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Things to Do

Crane Trust Nature Center

Enjoy the outdoors

Your headquarters for the spring migration of the sandhill cranes every March, the Crane Trust Nature & Visitor Center is open year-round. Hike on their trails along the Platte River, rest in the butterfly garden, or enjoy wildlife-themed artwork on your visit. Located right off Interstate 80 (Exit 305) in central Nebraska, it also offers clean bathrooms and a gift shop. 

10,000 acres of conservation

The Crane Trust is primarily a conservation organization, preserving habitat for endangered whooping cranes, river otters, sandhill cranes, and many other plants and animals on more than 10,000 acres along the Platte River. This includes a herd of genetically important bison. The Crane Trust's fully-functioning research program works to increase diversity in their bison herd by introducing new lineages from other North American conservation herds. This helps ensure the resiliency of the species. Currently, the Crane Trust's herd represents genetic lineages from Yellowstone National Park, Wind Cave, Teddy Roosevelt National Parks, as well as Fort Niobrara and Wichita Mountains National Wildlife Refuge.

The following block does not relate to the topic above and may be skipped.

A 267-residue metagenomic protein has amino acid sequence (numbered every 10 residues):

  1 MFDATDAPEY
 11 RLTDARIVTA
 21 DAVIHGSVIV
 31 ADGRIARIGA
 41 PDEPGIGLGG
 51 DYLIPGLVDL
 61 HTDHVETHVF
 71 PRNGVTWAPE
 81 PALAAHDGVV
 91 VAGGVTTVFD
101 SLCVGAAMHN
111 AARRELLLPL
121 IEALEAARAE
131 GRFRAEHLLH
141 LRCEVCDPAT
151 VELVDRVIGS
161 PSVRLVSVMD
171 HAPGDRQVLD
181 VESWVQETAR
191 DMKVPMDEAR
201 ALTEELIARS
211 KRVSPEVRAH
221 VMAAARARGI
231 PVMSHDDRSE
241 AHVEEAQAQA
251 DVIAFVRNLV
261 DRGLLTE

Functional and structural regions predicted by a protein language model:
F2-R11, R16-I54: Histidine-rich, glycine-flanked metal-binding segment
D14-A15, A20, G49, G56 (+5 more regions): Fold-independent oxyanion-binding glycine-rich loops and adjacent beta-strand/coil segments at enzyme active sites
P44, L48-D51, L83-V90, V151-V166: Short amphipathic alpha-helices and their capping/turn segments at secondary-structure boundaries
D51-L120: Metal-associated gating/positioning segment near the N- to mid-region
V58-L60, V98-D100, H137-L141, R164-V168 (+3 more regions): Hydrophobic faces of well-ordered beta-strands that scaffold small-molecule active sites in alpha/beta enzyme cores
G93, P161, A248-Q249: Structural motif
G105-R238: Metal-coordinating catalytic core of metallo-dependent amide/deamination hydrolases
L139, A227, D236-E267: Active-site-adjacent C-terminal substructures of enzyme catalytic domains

North American wildlife migration

Every February, sandhill cranes begin their spring migration north from Texas, New Mexico, and northern Mexico. Roughly 1,000 miles into that migration, they stop for a 2-3 week break on the Platte River in central Nebraska to refuel before continuing to their northern nesting grounds. While in Nebraska, they will feed in cornfields and marshes near the river. The Crane Trust offers viewing-blind tours during the month of March to experience this great North America migration up close. 

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